A decade ago, Zambia’s textile and clothing industry had all but withered into the dust as privatization sapped the vigor of the industry and reduced the Zambian public to consuming cheap Chinese goods. However, the last few years have seen a resurgence in the fashion industry with more young designers bursting on the scene.
The annual Zambia Fashion Week offers a platform for local emerging and established designers to showcase their designs to potential clients and buyers. There’s also a Zambia Fashion Council, founded in 2014, whose mission is to develop a thriving and profitable fashion industry in Zambia.
With Zambian designers being invited to showcase their collections at fashion weeks around the world and bloggers increasingly working with major brands, the Zambian fashion scene is set to take off. Here, we take a look at five labels and designers that are shaking up the Zambian fashion industry.
Mangishi Love by Kapasa Musonda
A graduate of the Fashion Institute of Design and Merchandising (FIDM) in Los Angeles, Zambian designer Kapasa Musonda established her Mangishi brand in 2012. She’s since gone on to showcase collections in L.A, Palm Springs, Atlanta, Adelaide and Lusaka.
The ready-to-wear pieces in her Mangishi Doll line consist of unique prints and bold colors mixed in unusual yet rhythmic ways. The word mangishi is derived from the Nyanja language, referring to a piece of wire twisted into an artistic craft.
ChizO Designs by Chisoma Lombe
Chisoma Lombe is the founder and owner of ChizO Designs, which has been operational since 2013. Lombe made her Zambia Fashion Week in 2014. She’s since gone on to showcase at Zimbabwe Fashion Week and will soon show at Accra Fashion Week in October 2016. Her designs feature colorful embroidery, which she says is because she likes to make bright, bold and unique outfits that channel “the beauty of nature.”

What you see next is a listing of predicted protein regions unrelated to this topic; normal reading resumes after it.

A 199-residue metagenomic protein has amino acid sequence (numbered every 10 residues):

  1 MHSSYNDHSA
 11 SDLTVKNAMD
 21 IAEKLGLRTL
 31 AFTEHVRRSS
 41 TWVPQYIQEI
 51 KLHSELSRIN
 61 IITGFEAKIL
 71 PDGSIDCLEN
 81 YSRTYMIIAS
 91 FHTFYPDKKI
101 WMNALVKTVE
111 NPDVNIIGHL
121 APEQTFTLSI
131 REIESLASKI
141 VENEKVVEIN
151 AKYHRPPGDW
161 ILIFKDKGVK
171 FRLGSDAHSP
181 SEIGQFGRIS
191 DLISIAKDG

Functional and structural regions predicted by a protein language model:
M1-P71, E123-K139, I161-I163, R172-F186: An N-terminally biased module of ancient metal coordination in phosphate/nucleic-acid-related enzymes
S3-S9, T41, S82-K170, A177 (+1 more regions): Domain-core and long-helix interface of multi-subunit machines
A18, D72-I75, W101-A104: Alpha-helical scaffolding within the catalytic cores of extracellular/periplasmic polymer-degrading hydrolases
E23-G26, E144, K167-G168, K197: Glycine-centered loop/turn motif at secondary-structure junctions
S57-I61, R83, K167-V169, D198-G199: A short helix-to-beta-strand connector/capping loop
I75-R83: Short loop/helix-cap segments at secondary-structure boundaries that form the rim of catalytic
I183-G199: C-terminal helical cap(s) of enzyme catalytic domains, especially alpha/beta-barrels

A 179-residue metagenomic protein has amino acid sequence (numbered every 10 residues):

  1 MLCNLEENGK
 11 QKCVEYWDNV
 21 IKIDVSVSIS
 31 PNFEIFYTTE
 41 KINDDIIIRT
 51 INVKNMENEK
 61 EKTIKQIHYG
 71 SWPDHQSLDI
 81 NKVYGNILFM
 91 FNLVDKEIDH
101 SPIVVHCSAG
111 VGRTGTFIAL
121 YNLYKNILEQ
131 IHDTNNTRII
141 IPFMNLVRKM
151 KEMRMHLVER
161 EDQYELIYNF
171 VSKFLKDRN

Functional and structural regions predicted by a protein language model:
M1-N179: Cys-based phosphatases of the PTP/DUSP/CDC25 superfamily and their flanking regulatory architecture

OFFICIALLY, REPUBLIC OF ZAMBIA
Originally inhabited by Khoisan peoples, the region was affected by the Bantu expansion of the thirteenth century. After visits by European explorers in the eighteenth century, Zambia became the British protectorate of Northern Rhodesia towards the end of the nineteenth century. For most of the colonial period, Zambia was governed by an administration appointed from London with the advice of the British South Africa Company.
On 24 October 1964, Zambia became independent of the United Kingdom and prime minister Kenneth Kaunda became the inaugural president. Kaunda’s socialist United National Independence Party (UNIP) maintained power from 1964 until 1991. Kaunda played a key role in regional diplomacy, cooperating closely with the United States in search of solutions to conflicts in Rhodesia (Zimbabwe), Angola, and Namibia. From 1972 to 1991 Zambia was a one-party state with the UNIP as the sole legal political party under the motto “One Zambia, One Nation”. Kaunda was succeeded by Frederick Chiluba of the social-democratic Movement for Multi-Party Democracy in 1991, beginning a period of social-economic growth and government decentralisation. Levy Mwanawasa, Chiluba’s chosen successor, presided over Zambia from January 2002 until his death in August 2008, and is credited with campaigns to reduce corruption and increase the standard of living. After Mwanawasa’s death, Rupiah Banda presided as Acting President before being elected President in 2008. Holding office for only three years, Banda stepped down after his defeat in the 2011 elections by Patriotic Front party leader Michael Sata. Sata died on 28 October 2014, the second Zambian president to die in office. Guy Scott served briefly as interim president until new elections were held on 20 January 2015, in which Edgar Lungu was elected as the sixth President.
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